Roles of demography and natural selection in molecular evolution of trees, focus on Pinus sylvestris
1University of Oulu, Faculty of Science, Department of Biology
|Online Access:||PDF Full Text (PDF, 0.4 MB)|
|Persistent link:|| http://urn.fi/urn:isbn:9789514287688
|Publish Date:|| 2008-04-01
|Thesis type:||Doctoral Dissertation
|Defence Note:||Academic dissertation to be presented, with the assent of the Faculty of Science of the University of Oulu, for public defence in Kuusamonsali (Auditorium YB210), Linnanmaa, on April 11th, 2008, at 12 noon
Research Associate Professor Thomas Bataillon
Professor Craig Primmer
Natural selection, mutation, recombination, demographic history and chance all have a role in evolution. In natural populations, the outcome of these forces is seen as adaptations, differences between geographic varieties, and as genetic diversity in populations—both at the phenotypic and molecular levels. In this thesis I wanted to examine the roles of the evolutionary forces shaping molecular genetic diversity in trees, with emphasis on a boreal conifer, Scots pine (Pinus sylvestris).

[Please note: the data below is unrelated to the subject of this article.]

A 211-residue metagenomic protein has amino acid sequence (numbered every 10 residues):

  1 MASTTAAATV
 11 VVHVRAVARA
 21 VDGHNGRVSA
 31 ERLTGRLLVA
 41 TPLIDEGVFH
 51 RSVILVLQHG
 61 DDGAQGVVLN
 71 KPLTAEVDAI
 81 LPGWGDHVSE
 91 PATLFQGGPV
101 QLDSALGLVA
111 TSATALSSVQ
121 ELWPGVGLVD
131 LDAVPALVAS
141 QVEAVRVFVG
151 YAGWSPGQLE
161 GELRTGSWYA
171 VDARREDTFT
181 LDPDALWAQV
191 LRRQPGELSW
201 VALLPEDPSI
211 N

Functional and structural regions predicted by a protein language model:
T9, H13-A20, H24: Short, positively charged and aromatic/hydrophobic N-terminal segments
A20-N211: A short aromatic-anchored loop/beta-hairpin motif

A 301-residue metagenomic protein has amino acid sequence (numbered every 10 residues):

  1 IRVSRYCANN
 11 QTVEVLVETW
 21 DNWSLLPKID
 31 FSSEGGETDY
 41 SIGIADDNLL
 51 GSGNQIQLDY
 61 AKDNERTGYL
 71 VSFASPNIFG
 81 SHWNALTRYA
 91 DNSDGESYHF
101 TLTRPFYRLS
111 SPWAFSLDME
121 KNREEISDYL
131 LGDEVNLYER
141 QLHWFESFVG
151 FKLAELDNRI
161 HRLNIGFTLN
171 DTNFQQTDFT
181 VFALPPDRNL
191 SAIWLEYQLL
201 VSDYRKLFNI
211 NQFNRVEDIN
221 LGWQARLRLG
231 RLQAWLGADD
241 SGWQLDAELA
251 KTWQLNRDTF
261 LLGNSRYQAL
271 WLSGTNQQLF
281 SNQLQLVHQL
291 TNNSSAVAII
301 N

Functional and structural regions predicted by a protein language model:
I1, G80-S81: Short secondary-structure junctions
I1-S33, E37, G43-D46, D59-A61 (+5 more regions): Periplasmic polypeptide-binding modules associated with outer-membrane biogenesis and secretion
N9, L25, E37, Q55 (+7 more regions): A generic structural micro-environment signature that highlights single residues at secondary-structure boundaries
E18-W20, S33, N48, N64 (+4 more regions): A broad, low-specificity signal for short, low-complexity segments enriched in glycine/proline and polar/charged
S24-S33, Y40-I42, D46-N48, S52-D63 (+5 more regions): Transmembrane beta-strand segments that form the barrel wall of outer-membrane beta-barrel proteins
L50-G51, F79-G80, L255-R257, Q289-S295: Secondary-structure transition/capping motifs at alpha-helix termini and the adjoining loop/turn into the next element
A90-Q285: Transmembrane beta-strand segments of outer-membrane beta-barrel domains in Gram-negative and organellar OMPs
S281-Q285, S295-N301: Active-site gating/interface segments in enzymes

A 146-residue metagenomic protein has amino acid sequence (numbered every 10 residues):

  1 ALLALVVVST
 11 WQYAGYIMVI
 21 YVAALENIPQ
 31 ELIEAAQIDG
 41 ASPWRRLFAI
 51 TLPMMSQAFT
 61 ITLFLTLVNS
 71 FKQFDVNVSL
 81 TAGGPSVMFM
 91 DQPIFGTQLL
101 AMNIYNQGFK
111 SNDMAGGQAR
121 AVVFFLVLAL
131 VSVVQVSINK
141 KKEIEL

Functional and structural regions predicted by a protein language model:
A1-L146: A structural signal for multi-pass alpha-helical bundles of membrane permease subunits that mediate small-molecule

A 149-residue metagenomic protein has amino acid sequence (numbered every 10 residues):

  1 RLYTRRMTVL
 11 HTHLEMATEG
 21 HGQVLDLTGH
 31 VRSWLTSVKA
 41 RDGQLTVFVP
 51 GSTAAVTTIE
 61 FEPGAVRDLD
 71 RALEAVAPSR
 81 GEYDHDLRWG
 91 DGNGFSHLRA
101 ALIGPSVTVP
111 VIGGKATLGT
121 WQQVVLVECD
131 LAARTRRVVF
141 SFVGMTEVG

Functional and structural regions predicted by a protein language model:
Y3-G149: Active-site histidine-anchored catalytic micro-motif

Phylogeographic history and past population size changes have a dominant role in molecular diversity of P. sylvestris. The effect of the Last Glacial Maximum (37 000–16 000) was observed in the distribution of mitochondrial DNA variation. In contrast, nuclear DNA was not much affected by the last glacial period. Instead, more ancient demographic events that took place millions of years ago can still be observed in the variation of P. sylvestris nuclear DNA.
Not much evidence of positive natural selection was found in pines or trees in general. This is in contrast to strong natural selection that is observed at the phenotypic level. Positive selection is difficult to prove, especially when the genome is still affected by demographic history. Mutation–drift equilibrium may rarely be reached in tree populations.
Acta Universitatis Ouluensis. A, Scientiae rerum naturalium
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